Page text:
We used to hear that women aren't physical or competitive or aggressive enough to dedicate themselves to sport. But c'mon, did you see those triumphant Canadians and devastated Americans after their sudden-death overtime?
Scientists are finding that there may be a deeper connection between programming languages and other languages then previously thought. Brain-imaging techniques, such as fMRI allow scientists to compare and contrast different cognitive tasks by analyzing differences in brain locations that are activated by the tasks.
Although the studies are only now taking place on mice, they bring many ethical questions of memory to the forefront, and also question patient accessibility to this type of treatment in the future, since it involves the use of a future prescription drug to remove the unwanted memories.
Back in October, I was approached by a journalist who was writing a piece for Science Careers on the changing roles of academic journal editors and wh...
As we communicate, we read the content and emotions being sent. Conversations are more than the information we share or words we speak. They are a way to package our feelings about ourselves, our world, and others.
Not caught up in the personal highs and lows of romance, people like Mother Theresa and the Dalai Lama have a track record of getting a lot of work done -- for the benefit of many, many people. Do the experiential differences between selfless and 'attached' love also show up in the brain?
We must collectively take urgent action -- as the road ahead for people living with serious mental illness and their families is still a long one, riddled with obstacles on all fronts: social, scientific and political.
It can sometimes be difficult to resist buying tasty cakes and snacks while doing your grocery shopping. But there is something that could be multip...
Why do you love somebody? Why do you feel romantic? Well that's a big question that Helen Fisher and I attack on The Anatomy of Love website.
Long-term maintainers may continue with some behaviors that helped them lose weight, but not all. Maintaining needs to feel easy and not as hard as losing. In order to achieve this, you need to focus on something called "habit forming."
So how do we help our youth take advantage of the benefits of sports while minimizing the risk of concussions? We can direct our energies toward concussion prevention, following safety protocols and continuing to make playing the game safer.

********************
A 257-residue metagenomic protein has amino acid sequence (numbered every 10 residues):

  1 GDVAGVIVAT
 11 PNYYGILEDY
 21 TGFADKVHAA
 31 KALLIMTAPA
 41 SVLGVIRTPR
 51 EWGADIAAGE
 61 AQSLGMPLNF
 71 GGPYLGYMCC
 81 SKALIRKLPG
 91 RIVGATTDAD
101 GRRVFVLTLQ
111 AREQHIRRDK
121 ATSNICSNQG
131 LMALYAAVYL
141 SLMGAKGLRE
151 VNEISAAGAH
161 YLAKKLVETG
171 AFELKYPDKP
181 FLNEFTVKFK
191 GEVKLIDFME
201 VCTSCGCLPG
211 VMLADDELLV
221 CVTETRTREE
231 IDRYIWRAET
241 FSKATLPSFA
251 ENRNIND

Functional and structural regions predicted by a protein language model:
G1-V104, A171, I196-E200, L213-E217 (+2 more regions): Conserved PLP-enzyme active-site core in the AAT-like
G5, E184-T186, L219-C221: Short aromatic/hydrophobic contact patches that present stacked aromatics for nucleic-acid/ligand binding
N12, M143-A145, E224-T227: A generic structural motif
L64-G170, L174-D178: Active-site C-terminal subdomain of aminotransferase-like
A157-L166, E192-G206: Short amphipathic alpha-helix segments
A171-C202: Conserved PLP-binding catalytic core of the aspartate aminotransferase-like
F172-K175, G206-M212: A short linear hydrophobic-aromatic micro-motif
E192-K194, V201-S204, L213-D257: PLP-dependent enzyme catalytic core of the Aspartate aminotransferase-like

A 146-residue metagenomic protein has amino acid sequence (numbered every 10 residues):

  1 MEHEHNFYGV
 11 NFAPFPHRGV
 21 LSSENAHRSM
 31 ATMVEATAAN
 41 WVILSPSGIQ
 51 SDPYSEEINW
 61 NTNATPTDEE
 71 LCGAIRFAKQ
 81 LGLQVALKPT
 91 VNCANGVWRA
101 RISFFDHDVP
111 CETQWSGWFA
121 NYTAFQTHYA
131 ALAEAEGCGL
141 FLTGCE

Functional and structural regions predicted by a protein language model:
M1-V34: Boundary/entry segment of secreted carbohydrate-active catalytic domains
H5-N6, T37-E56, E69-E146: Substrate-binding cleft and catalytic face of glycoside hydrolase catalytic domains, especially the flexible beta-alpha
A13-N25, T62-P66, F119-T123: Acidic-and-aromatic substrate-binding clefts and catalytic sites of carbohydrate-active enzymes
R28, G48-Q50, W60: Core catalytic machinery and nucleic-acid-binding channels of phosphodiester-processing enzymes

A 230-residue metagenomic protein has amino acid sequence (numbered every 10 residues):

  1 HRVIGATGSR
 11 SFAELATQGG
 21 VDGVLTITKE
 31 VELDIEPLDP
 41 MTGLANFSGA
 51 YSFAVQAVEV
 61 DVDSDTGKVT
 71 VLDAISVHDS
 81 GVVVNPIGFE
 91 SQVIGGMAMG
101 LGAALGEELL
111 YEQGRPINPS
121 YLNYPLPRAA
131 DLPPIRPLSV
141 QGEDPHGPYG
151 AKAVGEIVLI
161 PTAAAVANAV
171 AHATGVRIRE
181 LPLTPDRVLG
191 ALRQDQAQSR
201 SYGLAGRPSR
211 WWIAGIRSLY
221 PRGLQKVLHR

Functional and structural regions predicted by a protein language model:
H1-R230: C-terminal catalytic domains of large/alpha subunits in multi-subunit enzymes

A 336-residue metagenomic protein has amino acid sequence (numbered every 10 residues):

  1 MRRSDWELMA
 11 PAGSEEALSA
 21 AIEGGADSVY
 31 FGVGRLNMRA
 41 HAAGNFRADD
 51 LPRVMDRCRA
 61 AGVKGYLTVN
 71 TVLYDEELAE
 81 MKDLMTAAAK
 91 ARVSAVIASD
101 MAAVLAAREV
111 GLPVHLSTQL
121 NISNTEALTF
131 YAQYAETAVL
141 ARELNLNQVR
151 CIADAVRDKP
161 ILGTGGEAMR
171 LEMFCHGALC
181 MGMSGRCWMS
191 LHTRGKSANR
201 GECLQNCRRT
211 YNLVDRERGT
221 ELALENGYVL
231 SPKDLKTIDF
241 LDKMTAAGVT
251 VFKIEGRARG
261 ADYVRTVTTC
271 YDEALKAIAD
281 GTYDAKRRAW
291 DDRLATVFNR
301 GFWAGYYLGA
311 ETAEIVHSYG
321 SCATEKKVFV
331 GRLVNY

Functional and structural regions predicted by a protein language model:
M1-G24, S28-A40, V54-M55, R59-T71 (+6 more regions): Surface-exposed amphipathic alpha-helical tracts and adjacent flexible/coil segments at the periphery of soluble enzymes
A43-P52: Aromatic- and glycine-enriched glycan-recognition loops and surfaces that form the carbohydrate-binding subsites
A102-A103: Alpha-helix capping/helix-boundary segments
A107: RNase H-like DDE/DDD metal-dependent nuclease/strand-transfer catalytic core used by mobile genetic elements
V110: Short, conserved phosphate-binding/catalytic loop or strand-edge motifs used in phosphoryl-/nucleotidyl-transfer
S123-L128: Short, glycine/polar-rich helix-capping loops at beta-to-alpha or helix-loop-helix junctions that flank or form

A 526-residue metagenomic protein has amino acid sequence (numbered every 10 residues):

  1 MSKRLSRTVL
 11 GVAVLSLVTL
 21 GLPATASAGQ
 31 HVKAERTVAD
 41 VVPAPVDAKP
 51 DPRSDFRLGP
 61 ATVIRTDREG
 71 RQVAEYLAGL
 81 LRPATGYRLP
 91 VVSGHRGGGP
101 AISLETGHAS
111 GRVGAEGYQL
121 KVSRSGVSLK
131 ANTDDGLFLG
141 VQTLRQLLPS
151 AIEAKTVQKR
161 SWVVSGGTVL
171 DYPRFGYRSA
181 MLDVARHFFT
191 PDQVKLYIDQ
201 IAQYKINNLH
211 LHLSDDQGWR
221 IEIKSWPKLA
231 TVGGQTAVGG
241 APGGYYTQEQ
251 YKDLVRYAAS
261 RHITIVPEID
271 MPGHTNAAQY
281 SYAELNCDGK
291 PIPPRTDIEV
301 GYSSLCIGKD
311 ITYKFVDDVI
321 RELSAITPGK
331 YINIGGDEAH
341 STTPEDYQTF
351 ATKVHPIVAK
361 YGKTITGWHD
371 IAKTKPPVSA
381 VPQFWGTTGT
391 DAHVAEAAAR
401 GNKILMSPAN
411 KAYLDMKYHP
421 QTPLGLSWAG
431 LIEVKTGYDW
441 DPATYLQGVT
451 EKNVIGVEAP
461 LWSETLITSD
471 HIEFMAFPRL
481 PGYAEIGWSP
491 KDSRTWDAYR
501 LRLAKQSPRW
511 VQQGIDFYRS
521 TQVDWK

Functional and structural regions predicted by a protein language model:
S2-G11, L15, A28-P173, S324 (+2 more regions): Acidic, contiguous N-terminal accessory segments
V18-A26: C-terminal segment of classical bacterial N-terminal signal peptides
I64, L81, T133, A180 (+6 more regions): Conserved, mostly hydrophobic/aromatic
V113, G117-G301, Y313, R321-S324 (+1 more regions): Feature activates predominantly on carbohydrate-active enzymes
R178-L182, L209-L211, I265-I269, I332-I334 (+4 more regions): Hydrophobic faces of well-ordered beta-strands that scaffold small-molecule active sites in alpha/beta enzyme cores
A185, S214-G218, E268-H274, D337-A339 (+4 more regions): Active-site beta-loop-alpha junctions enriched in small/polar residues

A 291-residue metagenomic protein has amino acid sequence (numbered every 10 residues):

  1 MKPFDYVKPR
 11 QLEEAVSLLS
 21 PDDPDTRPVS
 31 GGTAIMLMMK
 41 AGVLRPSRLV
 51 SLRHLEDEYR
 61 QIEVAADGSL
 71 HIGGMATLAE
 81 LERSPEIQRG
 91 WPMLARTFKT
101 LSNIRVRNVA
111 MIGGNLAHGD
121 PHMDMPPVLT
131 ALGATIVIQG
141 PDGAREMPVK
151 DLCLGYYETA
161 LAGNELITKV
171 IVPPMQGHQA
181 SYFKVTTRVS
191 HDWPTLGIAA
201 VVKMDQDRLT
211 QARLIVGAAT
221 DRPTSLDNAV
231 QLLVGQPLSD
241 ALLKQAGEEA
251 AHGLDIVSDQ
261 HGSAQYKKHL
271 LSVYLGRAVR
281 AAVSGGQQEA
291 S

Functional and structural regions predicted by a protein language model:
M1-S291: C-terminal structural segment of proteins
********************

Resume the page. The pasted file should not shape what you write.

Can you remember the last time you played peek-a-boo with a young child? You may think it is just a fun child's game, but actually it is helping brains of very young children develop.
We want to give people a fighting chance to take on dementia head-on and win. To do that will require a significant increase in funding for basic research on the impact of aging on the brain.
In these amplified moments of consciousness, we make connections we had missed before, hatch breakthroughs to problems that have been stumping us and push the limits of what's possible for human performance.
The rush to medicalize social conditions is one of my pet peeves as a public health professional. Why did this column, which started with the recognition that sleep deprivation was a recent social phenomenon, end with a clarion call to the pharmaceutical industry to solve the problem?
he next time you lose your car keys or forget your spouse's name or walk into the kitchen for a snack and end up reorganizing the pantry, think of all the strides that have been made with mice and then applied to people.
"Don't take anything personally," Don Miguel Ruiz advises us in The Four Agreements, a memorable guide to Toltec philosophy. He gives one good reason...
Kids need boundaries and limits to feel safe. But setting and enforcing them is tricky, especially if you are trying to avoid coercion, threats and bribes.
My MBA mate, Leonard Sommer from the Berlin School of Creative Leadership, conducted a fascinating online research with his brother Gordon. More than ...
The Dec. 9, 2013, issue of The New Yorker published a detailed but rather misguided article by Ian Parker, "The Big Sleep," about the complicated tangle of profit, science, and psychology in the search for better drugs to aid sleep.